Caught up on this long-running manga that I’ve been reading for 10+ years (!) It’s still delightful. If you haven’t heard of it and enjoy supernatural characters, this is a great manga. Plus Nyanko-sensei.
Yes & I Love You, by Roni Loren
This the first in Loren’s Say Everything series. I listened to the second one last year and really enjoyed it, so I thought I’d catch up. I also listened to this one. A lovely romance between a ne’er do well improv comedian and an insecure woman with Tourette’s. When writer, Hollyn, finds out that she needs to do videos in order to keep her job, she accepts help from improv genus, Jasper. They get together, trouble separates them, and then a big romantic gesture. You get the idea. Still a nice read.
The Resting Place, by Camilla Sten
This is the second thriller by this Swedish author. I read The Lost Village last year and while I had some issue with the plotting, it stayed with me due to its eerie-ness. This was a much better plotted mystery, but didn’t quite have the same spookiness. Eleanor has face blindness so she can't recognize her grandmother’s murderer. Then she finds out she has inherited a rural estate, but when she, her boyfriend, her aunt, and a lawyer go visit it, they discover a dark mystery surrounding the house and her grandmother.
Kaibyō: The Supernatural Cats of Japan, by Zack Davisson
My brother gave me this book (among many!) for Christmas and I am shocked I didn’t know about it before. Absolutely in my wheelhouse. Chapter by chapter Davisson explains the role of cats in everyday Japanese life and their more sinister personalities as monsters. Filled with original Japanese art this book was fascinating. (Also, a reviewer said that Davisson is the new Lafcadio Hearn, so of course I was going to love it.)
The Christmas Bookshop, by Jenny Colgan
Due to shipping issues, we didn’t get this book in stock at my store until after Christmas. But I love Jenny Colgan’s other bookshop-oriented stories, so it didn’t matter what time of year I was reading it. Unambitious Carmen loses her job and her very ambitious sister finds her a job. There is a lot of resentment between the sisters, and the job is a lot more than she thought it would be, but Carmen finds a place for herself in the bookstore and friends in its customers. This is my favorite Colgan that I’ve read and it might go into rotation as a favorite Christmas read.
Tidesong, by Wendy Xu
Sophie is determined to get into magic academy, going so far as to try magic that is way beyond her. That causes trouble when she summons a young dragon from the sea who can’t remember who he is. Gorgeous art and interesting characters make this a fun, lovely read.
The Missing of Clairedelune, by Christelle Dabos
This is the second of the Mirror Visitor series. I loved the world-building of the first one and this one goes so much deeper into the world. Ophelia becomes a much stronger character and the danger is omnipresent and very real. My complaint is that both books are more than 500 pages and so much could have been cut out, large swaths are pretty dull. I did enjoy the first two books, but I’m going to take a pass on the final two. Good, but not worth that much investment. I have a lot of other books to read.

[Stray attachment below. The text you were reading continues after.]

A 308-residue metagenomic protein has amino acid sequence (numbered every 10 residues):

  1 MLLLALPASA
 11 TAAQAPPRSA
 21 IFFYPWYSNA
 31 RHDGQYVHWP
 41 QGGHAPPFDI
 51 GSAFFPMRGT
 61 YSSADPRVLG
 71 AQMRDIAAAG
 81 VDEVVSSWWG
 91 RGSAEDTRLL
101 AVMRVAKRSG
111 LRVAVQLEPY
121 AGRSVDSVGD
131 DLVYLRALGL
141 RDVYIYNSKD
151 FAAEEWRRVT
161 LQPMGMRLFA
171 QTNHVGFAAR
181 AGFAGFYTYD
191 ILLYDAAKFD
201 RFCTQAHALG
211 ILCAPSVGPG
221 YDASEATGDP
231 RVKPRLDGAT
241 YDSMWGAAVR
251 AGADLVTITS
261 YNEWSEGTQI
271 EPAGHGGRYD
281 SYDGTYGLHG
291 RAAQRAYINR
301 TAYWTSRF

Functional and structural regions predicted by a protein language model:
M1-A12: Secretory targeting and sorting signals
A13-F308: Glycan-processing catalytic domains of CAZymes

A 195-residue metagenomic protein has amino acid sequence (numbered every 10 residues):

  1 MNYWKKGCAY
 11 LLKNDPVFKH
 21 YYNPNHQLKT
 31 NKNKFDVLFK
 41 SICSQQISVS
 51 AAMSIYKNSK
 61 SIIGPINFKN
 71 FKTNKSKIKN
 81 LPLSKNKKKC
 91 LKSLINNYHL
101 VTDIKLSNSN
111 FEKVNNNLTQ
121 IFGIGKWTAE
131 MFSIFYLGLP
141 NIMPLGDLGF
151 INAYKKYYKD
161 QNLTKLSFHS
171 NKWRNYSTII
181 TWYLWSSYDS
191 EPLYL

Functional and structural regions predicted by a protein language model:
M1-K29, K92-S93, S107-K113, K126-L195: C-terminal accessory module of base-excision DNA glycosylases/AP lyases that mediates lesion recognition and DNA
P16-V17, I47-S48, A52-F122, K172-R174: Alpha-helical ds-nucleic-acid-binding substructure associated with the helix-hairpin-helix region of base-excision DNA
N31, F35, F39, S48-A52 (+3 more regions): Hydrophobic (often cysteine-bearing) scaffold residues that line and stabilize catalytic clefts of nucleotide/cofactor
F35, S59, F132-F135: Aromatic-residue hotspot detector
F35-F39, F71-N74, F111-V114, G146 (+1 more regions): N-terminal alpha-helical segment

What We Don’t Talk About When We Talk About Fat, by Aubrey Gordon
My second nonfiction title of the month! Go me. I’ve been wanting to read this for a while. I’ve long been a fan of Gordon’s advocacy work and I love her podcast, Maintenance Phase. This book lays bare how bias and prejudice against overweight people causes harm, from early childhood through their whole lives. From loss of job opportunities and income to healthcare, to diet culture, and more. Insightful and kind of depressing, Gordon takes on the last acceptable form of bigotry—dunking on fat people. Absolutely eye and mind opening.
Elder Race, by Adrian Tchaikovsky
I’ve heard a lot of good things about this author and this book. It very much reminded me of some late sixties sci-fi that combines with fantasy. For Lynelle, fourth daughter, her moral code means she must use her sword to protect others. For Nyr, an anthropologist from a far future earth who has been stranded on Lynelle’s planet, is bound not to interfere in the subjects of his study, but he can’t help but try to help. It’s an interesting book, with alternating POVs between Lynelle and Nyr, but I feel like it’s ground that has been covered before.
A Psalm for the Wild Built, by Becky Chambers
A comfort reread. Just another science fiction cozy from Becky. I read this last summer, so I’ll refer you to that review.
The Cat Who Saved Books, by Sosuke Natsukawa
The grandfather of high school student, Rintaro, has just died, leaving the boy in charge of his old bookstore. Rintaro is pulling inside himself after his loss, but when a talking cat appears in the store requiring Rintaro’s help defeating three labyrinths, he follows him to a different world coming to terms with his loss and his place in the world
. This was an odd, fairytale sort of book. Rintaro is a deeply read, true book lover and uses that to defeat his enemies. I’m not sure if I liked it or not.
Aria’s Travelling Book shop, by Rebecca Raisin
Of course I was going to buy this one when I came across it. Unfortunately, it was pretty awful. I really hate saying that about any book, but the characters had no dimension (widowed book nerd is not a personality). The love interest wasn’t even two dimensional. The plot was not really there either. I enjoyed the comradery of the travelers. Yeah.